Meet John Sirola: specifying Laminex since the sixties
The Queanbeyan-based kitchen fabricator, one of the first people to hold a trade account with Laminex, shares stories from six wonderful decades of work and life.
Trade exhibitions provide great opportunities for the Laminex team to hear firsthand stories from the people using their products. But at AWISA 2018, the annual showcase event for the woodworking industry, the team got a real treat when John Sirola, founder of kitchen fabrication business John Sirola & Co., dropped by to share stories from almost sixty years in the industry. John was one of the first people to hold a trade account with Laminex, and what he doesn’t know about laminates, and cabinetry in general, isn’t worth knowing!
“I started my business in 1966. I’d been working at IPC Joinery for five years and then in ’66, when the dollar came in, I decided to go out on my own,” John recalls. “I rented a shop in Fyshwick and while I was there I was building my shop in Queanbeyan. I moved in in ‘69 and have been here ever since.”
In the beginning, John provided a broad range of services – “doors, windows, kitchens, wardrobes, vanities, you name it” – but over the years, he came to specialise in custom-designed kitchens. And as the business grew, John was able to nurture plenty of young local talent. “I’ve had twenty-six apprentices in my lifetime. Quite a few of them are our opposition now,” he laughs, “but that’s okay, it’s no problem!”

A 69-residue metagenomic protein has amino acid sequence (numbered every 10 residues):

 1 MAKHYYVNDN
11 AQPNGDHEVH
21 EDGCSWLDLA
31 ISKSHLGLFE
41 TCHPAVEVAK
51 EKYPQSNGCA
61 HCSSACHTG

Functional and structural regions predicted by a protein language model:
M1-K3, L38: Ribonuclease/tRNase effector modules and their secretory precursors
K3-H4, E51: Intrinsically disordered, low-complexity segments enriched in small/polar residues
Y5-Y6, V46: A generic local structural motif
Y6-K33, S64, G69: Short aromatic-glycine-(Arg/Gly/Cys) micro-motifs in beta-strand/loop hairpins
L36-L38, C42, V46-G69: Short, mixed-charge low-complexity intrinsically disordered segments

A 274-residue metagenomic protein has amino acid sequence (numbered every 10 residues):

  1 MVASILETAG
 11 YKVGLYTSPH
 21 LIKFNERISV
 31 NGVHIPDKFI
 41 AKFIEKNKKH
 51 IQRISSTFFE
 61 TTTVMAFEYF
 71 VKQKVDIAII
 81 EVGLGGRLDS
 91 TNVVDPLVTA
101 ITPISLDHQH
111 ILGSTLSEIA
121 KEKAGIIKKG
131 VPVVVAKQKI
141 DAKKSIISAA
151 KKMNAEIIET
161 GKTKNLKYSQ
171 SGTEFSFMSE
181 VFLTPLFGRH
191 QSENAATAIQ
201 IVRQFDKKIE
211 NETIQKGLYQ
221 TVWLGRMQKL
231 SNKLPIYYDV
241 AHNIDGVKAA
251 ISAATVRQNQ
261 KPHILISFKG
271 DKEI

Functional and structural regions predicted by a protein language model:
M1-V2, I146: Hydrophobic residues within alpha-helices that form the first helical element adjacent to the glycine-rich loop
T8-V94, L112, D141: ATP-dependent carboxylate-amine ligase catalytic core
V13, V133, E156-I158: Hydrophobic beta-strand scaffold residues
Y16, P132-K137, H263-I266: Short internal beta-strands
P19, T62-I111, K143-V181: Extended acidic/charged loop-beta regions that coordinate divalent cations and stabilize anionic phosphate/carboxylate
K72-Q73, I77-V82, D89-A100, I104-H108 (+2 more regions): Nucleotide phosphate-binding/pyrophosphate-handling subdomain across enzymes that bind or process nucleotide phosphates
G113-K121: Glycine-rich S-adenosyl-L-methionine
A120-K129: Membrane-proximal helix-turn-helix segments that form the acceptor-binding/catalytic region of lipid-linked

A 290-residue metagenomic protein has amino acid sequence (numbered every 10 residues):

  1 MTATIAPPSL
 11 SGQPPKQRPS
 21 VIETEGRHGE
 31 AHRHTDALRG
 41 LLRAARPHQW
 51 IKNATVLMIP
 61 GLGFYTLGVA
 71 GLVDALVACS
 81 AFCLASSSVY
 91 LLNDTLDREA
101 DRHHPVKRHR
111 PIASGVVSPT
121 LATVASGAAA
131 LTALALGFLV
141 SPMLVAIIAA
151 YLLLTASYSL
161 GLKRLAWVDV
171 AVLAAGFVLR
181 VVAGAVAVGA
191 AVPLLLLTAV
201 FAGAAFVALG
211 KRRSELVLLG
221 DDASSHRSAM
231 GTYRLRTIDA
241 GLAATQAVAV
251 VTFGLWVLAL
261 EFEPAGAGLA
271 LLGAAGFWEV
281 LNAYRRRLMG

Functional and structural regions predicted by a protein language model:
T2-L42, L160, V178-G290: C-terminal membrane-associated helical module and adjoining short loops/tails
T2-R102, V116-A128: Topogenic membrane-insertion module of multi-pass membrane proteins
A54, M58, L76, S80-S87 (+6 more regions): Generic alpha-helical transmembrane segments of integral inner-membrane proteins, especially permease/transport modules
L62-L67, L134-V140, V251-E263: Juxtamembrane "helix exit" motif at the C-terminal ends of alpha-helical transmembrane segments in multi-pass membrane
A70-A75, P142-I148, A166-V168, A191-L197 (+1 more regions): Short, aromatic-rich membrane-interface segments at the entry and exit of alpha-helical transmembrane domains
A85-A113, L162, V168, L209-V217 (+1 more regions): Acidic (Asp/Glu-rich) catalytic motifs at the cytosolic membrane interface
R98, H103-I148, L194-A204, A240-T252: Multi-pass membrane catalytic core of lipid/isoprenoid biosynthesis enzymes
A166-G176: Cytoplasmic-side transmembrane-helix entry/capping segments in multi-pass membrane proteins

One of those young protégés, however, now plays a key role in the business. John’s son, Dennis, returned from interstate a decade ago to take on day-to-day management duties. “I keep an eye here and there but he does a good job so I’m happy with that,” says John. Dennis has continued his dad’s longstanding loyalty to Laminex, while updating the business to meet consumer demand. “To keep up with trends in kitchen design, I get a lot of the kitchen design magazines and of course Laminex is at the forefront of those,” he says. “I think we’re starting to see a resurgence in laminates, because of the array of colours and the more lifelike timbers. I’m glad to see it. I send a lot of our clients to the Laminex showroom here so they can choose their colours and I can build what they need.”
The contemporary palettes John Sirola & Co. work with today are a far cry from the colour schemes John describes from the sixties and seventies. “The kitchens used to be crazy colours! In the early days, I built six kitchens for the one builder,” he recalls. “I put two kitchens in at a time and when I put the second lot in, I went to have a look at what they did with the first. Each door of the kitchen was a different colour! Yellow, blue, green, you name it! And every wall was a different colour!”
The way that kitchens are designed has changed a great deal too. While Dennis works up his kitchen ideas on a computer, John only ever designed by hand. “I’d go to the house, measure the walls, put it down on paper and then I’d sketch the kitchen in front of them, in about twenty minutes,” he says. “I’d show them exactly how the kitchen’s going to look. Not just the plan, the top, the bottom, everything.”
But for all that’s changed over the years, two things remain the same: the Sirola family’s commitment to building kitchens that last, and their strong connection to Laminex. John talks proudly of his “four kids, eight grandchildren and four great grandchildren, with more on the way”. Perhaps if we check in again in another few decades, it’ll be one of them telling us about John Sirola & Co.’s latest Laminex kitchen!